Under collision and comprehensive coverages the policy declarations page states "AGREED VALUE $XX,XXX.XX" where the X's are the value determined by an appraiser we picked from a list that FCIS provided. So I assume that we do in fact have an Agreed Value policy.
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Old 04-21-2016, 06:14 AM   #23
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It is strange that so many of us are getting conflicting information regarding Progressive's willingness to write an agreed value policy for an RV, and what that policy says.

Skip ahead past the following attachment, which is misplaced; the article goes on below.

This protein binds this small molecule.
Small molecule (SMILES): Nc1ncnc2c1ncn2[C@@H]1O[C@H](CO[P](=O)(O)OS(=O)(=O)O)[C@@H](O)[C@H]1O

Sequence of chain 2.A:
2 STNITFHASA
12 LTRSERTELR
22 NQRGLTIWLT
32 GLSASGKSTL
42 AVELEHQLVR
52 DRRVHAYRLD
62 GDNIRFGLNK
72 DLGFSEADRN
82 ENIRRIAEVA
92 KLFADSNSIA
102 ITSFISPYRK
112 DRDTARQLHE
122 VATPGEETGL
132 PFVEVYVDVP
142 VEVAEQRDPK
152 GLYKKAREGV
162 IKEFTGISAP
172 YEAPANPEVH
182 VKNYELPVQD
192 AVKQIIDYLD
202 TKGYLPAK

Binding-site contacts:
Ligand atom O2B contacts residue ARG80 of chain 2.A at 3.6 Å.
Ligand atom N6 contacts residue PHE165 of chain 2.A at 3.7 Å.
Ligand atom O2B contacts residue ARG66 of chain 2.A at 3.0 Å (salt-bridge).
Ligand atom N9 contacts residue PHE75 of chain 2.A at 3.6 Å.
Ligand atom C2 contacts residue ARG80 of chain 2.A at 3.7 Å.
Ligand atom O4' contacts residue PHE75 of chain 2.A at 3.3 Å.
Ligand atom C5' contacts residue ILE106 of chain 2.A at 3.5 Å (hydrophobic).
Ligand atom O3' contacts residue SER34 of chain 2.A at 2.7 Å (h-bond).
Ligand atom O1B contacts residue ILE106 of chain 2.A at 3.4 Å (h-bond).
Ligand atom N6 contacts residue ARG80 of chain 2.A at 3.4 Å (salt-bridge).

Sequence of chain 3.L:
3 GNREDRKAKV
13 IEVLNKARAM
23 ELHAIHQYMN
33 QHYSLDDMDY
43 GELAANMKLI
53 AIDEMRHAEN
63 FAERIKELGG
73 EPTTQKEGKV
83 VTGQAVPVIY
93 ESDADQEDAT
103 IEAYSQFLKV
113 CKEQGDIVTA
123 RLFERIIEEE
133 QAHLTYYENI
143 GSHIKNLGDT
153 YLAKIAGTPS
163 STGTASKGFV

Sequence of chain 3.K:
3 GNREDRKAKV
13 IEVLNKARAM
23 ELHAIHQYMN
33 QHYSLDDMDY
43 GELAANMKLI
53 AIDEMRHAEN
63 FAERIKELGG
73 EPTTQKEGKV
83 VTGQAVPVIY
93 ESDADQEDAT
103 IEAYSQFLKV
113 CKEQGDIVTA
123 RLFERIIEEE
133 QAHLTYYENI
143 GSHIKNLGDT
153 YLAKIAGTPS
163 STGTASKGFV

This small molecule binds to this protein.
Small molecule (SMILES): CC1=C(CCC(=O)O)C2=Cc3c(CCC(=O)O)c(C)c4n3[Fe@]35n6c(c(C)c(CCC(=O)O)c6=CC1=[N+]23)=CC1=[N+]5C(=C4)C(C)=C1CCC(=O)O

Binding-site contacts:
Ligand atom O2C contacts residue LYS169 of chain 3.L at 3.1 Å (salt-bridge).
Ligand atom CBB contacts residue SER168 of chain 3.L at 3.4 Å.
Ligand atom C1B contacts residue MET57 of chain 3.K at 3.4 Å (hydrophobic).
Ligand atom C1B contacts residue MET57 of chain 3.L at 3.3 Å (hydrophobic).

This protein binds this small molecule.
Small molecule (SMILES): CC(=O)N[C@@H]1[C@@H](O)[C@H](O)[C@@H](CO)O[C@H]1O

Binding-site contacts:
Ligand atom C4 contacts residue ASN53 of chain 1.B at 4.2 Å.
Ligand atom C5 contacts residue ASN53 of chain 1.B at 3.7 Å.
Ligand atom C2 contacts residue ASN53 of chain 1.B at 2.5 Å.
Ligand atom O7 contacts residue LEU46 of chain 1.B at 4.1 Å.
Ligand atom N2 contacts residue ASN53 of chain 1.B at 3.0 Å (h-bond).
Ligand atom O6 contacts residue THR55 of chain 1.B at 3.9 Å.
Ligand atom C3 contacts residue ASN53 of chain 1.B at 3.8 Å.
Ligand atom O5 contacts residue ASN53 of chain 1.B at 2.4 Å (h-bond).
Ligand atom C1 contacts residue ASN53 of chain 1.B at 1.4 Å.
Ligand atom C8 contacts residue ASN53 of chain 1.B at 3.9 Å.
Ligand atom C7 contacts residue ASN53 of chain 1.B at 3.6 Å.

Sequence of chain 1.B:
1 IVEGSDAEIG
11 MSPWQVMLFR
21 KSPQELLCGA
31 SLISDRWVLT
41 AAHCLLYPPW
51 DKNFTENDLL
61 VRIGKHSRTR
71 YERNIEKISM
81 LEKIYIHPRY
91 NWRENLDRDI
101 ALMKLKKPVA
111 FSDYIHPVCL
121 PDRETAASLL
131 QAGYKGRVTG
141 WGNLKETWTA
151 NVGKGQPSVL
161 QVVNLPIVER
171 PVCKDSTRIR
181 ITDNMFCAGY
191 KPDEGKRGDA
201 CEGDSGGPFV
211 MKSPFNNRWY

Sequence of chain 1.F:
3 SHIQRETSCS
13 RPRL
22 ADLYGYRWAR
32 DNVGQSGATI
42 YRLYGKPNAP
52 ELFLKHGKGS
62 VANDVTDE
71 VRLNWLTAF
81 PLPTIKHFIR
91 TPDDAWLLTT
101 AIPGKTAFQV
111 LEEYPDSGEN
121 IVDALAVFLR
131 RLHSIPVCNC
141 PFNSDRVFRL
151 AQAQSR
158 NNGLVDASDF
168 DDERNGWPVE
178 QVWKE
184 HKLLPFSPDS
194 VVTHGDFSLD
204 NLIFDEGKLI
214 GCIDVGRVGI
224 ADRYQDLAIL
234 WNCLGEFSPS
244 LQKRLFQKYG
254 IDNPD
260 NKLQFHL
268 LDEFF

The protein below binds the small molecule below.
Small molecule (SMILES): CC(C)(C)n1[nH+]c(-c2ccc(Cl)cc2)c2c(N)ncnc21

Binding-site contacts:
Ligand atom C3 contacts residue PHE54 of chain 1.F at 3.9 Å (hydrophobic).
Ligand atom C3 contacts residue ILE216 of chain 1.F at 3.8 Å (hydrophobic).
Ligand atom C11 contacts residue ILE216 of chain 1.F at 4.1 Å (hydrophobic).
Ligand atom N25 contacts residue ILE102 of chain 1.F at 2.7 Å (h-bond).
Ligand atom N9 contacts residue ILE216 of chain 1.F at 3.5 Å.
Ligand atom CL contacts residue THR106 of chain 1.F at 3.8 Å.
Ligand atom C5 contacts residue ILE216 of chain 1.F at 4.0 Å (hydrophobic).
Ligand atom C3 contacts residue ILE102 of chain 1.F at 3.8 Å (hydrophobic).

They openly advertise the agreed value coverage option on their website. I changed from an actual cash value policy earlier this year to an agreed value policy. The maximum amount they will agree to is $75,000, so that may limit whether this option works for you and your trailer. My premium increased 6% from my premium for the ACV policy. There are no new restrictions on trailer use or storage. The agreed value policy says that, in the event of a total loss, Progressive's liability is the agreed value as listed in the declarations, less any deductible. This is not a stated value policy, and they do not have the choice to use ACV in the event of a total loss. To confirm this as best I could, I spoke with a Progressive claims counselor yesterday after reading this helpful thread and they confirmed that Progressive will pay that agreed amount in the event of a total loss, less deductible. I sent an email back to that counselor describing our conversation so that, in the event Progressive tries to do otherwise, I at least have something evidencing the conversation.